centering people when collecting information

A white lighthouse with a red roof sits against a deep blue sky with streaks of clouds. Like the lighthouse, data collectors sometimes serve as beacons or warnings… eh, I just liked this picture of a lighthouse.

I have a stable job that pays me well. I live in a nice apartment with my husband. We can afford to buy the things we need. My job pays me to provide social services to others, but it’s not likely that I will ever need those services myself. And yet, I am responsible for collecting data from this group of people.

Government and non-profit organizations operate in a racist and classist world. Our culture supports the idea that people in need deserve some punishment for that need. This shows up as needlessly bureaucratic forms, means testing, and othering practices. It also shows up in how we collect information. The questions we ask are often invasive and embarrassing. Many people see it as the price someone must pay to get that service. But we don’t have to do it that way.

People who need help should be able to design for themselves how they want to receive that help. In our world, that almost never happens! So we collect information. Sometimes we collect it because we’re used to collecting it. Sometimes it’s because a funder asks for it.

I ask questions because I want to use the answers to design better programs. I ask myself questions like these:

  1. What information would be useful to share with the person needing help?
  2. What information do I need to do my program well?
  3. What information could I use to plan for the future, or improve the program?
  4. What information do my funders want? What requests of theirs could I push back or negotiate on?

Information I can share
I start with the information that would be valuable to the person receiving services. They might like to know how their A1C levels have changed or improved over time. If they shared their ZIP code, I could make referrals closer to their home. You can also ask people what they would like to learn or know if they take part in data collection.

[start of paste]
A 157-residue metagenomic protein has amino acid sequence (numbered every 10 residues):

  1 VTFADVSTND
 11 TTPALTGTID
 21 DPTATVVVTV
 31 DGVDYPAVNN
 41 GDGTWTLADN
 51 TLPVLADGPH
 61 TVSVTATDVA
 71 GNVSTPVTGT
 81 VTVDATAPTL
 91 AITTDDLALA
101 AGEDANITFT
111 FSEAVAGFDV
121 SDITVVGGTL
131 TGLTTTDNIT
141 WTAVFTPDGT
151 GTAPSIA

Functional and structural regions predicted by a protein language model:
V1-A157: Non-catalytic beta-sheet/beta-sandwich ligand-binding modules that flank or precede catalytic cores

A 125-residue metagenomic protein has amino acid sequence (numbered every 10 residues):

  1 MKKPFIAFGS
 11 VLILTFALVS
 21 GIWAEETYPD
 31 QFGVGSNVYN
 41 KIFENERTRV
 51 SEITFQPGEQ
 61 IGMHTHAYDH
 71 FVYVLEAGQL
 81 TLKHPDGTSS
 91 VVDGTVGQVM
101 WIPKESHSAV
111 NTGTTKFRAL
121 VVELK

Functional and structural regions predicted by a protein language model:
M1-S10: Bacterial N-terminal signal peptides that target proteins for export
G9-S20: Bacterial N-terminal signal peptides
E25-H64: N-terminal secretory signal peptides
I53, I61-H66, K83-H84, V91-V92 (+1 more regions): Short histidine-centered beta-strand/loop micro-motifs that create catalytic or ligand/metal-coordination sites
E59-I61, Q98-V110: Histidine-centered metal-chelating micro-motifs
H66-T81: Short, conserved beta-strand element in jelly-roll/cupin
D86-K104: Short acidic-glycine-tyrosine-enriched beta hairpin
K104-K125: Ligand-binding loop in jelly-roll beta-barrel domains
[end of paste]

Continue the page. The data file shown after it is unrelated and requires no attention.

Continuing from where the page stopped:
Information I need now
This category information is different than what a funder might want. The beneficiary of this information should be me and my program staff. I ask, what do I need to keep my program running? I want to know how many people I’m serving. If I know the usual time that people come in for services, I can make sure I have enough staff to support them. I try to work around requests for more invasive data. What would we do with their name and address? If we collect it, ICE could subpoena that information from us. That’s a reality that no one in data collection should ignore. 

Information for the future
This is information I can use to grow or improve my program. Take my earlier example about schedules. If I knew what hours we could be open, I could serve people with busier schedules. This would take me into parts of the community who don’t already come in to see us.

Information for funders
Many funders want to see improvement over time. We scratch our heads for good metrics, then come up with measurements that are hard to collect. I inherited a grant that claimed a weekly class on diabetes could lower patients’ A1C levels in six weeks. This isn’t realistic. It puts needless pressure on the program team and participants. In reality, most funders wouldn’t expect that if we didn’t claim we could do it. We could instead check the program’s impact by measuring patients’ satisfaction. We could test if they’ve learned more about their condition over time.